Deriving from the theories of Neo-Platonism, mysticism resembles a state where the mystic unifies with God or the Divine or the Absolute. This particular theory identifies the union of the mystic and the origin of all that exists. This union is ideally the foundation on which mysticism prevails strong and continues to surprise the opponents and seekers, for the union with the Absolute when achieved or experienced must always remain indescribable. Because there exists no power in any language to describe or elaborate the union of the mystic with God, mysticism remains a mystery, even to the master mystics. As per mysticism, such a union can always be felt and internalised, but never described or transferred. This entails the condition that for one to seek such a mystic experience, one must immerse oneself into the oneness of the self and the Absolute. It could also decipher as a state where one strives to lose oneself into the Absolute, never to return back to the consciousness of earthly beings. William James, a renowned scholar having translated ancient Indian scriptures, propounded that “in mystic states we both become one with the Absolute and we become aware of our oneness”. This elaborates and demystifies the condition in which a mystic operates, and clarifies the object of his exertion. This union or the state of oneness resembles the abstraction of the mystic, for it only becomes one when there is absence of all kind of dualism. Advaita (non-dual) Vedanta of Hinduism comes to the forefront of all that is non-dual because Vedanta thrives on non-dualism after negating all forms of dualism. As per non-dualism of Vedanta, all existence is one single reality and everything is subsumed in the Absolute, which also happens to contain all existence. Hence, when the mystic, living in a dualistic consciousness, supported by materialistic ideals, strives to negate all forms of visual existence, comes to realise the oneness of all existence. The mystic, as per Vedanta, also comes to a conclusion that everything is the Absolute and nothing is dissimilar from it. This union is what the mystics call as indescribable, only to be felt and internalized.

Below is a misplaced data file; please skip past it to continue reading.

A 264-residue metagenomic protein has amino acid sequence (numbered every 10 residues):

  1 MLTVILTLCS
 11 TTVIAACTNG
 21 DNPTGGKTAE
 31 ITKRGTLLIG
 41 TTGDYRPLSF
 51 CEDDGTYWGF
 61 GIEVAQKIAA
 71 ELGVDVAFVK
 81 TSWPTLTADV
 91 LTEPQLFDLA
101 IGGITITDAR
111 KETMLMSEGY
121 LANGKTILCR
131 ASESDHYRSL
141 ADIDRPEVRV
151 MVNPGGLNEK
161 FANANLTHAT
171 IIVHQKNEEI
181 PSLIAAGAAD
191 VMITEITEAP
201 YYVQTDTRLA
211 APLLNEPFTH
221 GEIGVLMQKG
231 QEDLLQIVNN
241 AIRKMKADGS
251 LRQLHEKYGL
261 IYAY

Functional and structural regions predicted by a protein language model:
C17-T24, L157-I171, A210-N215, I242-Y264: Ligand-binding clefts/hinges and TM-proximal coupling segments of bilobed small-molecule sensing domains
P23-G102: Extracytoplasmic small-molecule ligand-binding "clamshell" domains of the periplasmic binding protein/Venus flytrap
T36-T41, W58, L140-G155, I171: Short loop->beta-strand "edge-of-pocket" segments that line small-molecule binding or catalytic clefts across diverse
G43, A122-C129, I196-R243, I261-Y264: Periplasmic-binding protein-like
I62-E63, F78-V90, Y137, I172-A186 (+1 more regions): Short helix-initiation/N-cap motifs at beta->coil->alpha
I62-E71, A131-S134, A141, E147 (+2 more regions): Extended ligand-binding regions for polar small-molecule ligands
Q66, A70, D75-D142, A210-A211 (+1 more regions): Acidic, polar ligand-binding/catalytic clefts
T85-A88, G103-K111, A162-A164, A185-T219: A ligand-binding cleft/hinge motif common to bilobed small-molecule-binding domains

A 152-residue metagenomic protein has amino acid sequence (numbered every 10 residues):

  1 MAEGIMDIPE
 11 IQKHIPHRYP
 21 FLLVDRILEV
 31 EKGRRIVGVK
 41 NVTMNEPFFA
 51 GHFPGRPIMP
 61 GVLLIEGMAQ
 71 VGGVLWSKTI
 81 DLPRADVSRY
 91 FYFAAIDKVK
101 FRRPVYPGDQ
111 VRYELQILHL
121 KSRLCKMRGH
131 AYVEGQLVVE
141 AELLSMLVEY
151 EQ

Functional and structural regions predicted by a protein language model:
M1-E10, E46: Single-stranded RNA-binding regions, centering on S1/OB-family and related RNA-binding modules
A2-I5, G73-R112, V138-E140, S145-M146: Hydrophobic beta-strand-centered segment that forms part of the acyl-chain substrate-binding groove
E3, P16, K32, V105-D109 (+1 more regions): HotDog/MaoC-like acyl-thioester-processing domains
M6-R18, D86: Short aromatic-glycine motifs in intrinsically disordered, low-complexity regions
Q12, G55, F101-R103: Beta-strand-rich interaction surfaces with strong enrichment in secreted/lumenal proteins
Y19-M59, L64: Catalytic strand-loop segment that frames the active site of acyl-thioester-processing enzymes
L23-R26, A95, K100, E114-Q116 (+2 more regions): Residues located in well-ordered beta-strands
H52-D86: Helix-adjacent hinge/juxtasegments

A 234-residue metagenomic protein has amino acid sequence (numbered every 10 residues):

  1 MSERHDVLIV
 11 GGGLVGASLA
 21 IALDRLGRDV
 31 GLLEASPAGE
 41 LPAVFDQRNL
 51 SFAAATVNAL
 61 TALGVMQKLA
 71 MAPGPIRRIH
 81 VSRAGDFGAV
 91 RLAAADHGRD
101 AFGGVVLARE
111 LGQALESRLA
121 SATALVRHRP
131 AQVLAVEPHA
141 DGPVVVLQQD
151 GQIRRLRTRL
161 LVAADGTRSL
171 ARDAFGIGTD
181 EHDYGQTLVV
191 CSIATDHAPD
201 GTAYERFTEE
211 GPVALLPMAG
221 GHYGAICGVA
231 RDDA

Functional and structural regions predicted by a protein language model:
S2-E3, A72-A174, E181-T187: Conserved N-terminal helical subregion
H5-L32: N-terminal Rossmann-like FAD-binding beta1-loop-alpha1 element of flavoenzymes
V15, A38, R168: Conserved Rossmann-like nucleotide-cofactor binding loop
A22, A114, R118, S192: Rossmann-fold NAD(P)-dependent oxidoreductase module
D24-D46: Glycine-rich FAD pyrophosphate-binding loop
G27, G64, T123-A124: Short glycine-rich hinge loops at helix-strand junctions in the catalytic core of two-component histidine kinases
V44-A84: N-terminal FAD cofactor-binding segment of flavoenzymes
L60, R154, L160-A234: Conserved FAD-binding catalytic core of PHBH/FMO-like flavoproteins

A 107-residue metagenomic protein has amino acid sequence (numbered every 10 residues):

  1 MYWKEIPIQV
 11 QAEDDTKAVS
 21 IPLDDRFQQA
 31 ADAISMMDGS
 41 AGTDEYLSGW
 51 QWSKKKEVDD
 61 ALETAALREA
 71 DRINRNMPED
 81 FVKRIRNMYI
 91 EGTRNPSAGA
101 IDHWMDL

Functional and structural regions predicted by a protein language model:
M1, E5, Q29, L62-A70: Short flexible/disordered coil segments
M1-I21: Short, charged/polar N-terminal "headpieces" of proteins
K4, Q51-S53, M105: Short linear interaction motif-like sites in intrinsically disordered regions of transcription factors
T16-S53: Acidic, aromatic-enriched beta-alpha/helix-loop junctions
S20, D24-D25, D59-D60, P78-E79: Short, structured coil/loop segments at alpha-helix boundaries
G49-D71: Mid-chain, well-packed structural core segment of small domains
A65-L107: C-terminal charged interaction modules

Mystics experience unrestricted bliss in their self-musings, which is both transcendental and imperceptible. The mystic transcends all forms of consciousness, wherein all senses are conquered, to reach the utmost heights of divine ecstasy. This transcendence is popular in many religion, although it had its origins in the ancient scripture of Hinduism, primarily the Vedas and the Upanishads. These scriptures describe the state of the mystic, who remains unsullied in his disposition, even while discharging his duties, because his mental faculties are all absorbed in the Absolute divine and the body functions without a motive. Such a state is also called as a living liberate state.
Mysticism in Christianity
Early Christianity contained the three aspects of worship, namely the biblical, contemplative, and liturgical. These three aspects later combined into a single worship factor which was contemplative and thought based than ritual based. This aspect or dimension of worship became a mystic way of worshipping God in Christianity. Here too, the religion and the religious leaders expounded on the theory of the existence of the Absolute and the striving to achieve one. The abstract interpretation of the bible made way for the hardening of the belief in mysticism, which later gave way to a deeper meaning of life and its purpose, especially in the Eastern Orthodox Christian Theology. Since religious practice was becoming contextually defined, dominantly influenced by the ways and comfort of practicing, was rationalised through orthodox practicing, and considering the material necessity for worshipping God, mysticism broke its earlier unambiguity and became a force of reckoning. Mysticism demanded intellectual might, and this attracted more practitioners. Christianity, thus, has a mystical experience, implicitly enacted and lived by the mystics, who attempts to reach the fundamental foundations of metaphysical inquiries of humanity’s existence.